Sunday, March 6, 2011

The Family Catch


Fishing Family, originally uploaded by deanv41.

The patina of each generation, the colors that define it, the quality of film that captured the decade, the patterns and fabrics cause a certain emotional resonance. When you look at a painting from the 1950s, not only the subject matter but the visual elements chosen to depict it convey even more emotional information.
Take this shot from around 1972 or 73 of me, my mother, sister, and cousin in Southcentral Alaska. The light flare bursting at the top of the photo gives a nostalgic golden glow. The effect was typical of much of the kodachrome captures through those years. At the time it seemed a flaw, but ultimately it becomes a desirable accident adding to the impression of endless Alaskan Summer days in times gone by.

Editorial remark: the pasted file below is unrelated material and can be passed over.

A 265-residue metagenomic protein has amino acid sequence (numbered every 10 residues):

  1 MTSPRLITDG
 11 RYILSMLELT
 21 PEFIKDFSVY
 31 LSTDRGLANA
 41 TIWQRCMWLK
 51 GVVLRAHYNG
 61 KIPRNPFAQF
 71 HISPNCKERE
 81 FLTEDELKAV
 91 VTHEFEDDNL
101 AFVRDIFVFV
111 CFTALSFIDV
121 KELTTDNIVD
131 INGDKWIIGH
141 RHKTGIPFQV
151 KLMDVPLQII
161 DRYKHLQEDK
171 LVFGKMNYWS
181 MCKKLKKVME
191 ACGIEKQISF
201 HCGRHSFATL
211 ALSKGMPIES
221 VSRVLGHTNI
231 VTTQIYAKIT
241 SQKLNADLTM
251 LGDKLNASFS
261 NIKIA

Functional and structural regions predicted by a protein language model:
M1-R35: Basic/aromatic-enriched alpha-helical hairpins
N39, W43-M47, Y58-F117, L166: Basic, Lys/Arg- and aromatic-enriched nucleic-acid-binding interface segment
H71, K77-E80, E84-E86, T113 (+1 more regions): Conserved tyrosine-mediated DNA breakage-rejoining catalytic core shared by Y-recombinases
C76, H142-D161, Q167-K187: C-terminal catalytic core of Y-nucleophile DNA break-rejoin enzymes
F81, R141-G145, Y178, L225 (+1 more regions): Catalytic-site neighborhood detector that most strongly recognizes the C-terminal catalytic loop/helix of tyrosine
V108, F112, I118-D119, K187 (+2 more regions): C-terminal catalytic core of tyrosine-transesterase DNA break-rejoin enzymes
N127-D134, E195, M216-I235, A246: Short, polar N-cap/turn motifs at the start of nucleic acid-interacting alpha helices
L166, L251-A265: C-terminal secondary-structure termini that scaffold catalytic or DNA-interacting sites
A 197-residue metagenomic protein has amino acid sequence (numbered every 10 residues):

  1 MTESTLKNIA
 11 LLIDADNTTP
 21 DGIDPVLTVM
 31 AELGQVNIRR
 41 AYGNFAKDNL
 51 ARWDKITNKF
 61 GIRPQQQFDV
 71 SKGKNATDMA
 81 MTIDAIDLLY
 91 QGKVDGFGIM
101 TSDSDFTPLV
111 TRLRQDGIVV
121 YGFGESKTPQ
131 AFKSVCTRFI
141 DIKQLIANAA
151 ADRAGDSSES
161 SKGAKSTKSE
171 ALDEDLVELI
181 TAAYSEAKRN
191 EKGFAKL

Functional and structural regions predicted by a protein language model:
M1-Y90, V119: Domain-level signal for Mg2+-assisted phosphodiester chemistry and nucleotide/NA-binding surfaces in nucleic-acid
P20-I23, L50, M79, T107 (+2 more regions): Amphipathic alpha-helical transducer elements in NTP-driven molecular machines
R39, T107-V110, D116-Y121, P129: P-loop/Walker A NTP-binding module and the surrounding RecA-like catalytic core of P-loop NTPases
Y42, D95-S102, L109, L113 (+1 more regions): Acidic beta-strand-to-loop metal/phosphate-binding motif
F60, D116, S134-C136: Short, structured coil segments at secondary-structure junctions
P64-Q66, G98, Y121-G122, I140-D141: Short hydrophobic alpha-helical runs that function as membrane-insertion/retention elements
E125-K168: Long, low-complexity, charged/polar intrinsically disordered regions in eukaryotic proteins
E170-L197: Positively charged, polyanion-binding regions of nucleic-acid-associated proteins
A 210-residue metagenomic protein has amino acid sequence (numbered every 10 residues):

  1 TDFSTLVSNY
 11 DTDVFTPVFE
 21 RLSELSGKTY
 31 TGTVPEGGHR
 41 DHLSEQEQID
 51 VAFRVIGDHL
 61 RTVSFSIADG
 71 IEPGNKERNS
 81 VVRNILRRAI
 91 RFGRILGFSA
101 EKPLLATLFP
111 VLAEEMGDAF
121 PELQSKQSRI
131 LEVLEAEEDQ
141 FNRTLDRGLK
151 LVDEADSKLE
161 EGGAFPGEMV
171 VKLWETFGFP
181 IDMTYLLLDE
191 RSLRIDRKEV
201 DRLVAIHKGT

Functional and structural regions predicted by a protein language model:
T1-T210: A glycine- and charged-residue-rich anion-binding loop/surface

There's an app available now that allows the user to chose a year to replicate when shooting -- the deep saturation of the 70s, the washed out and overlit 80s, the pallor of subjects shot with instamatics. We intuitively understand the power of these accidents of technology as important markers of nostalgic influence.

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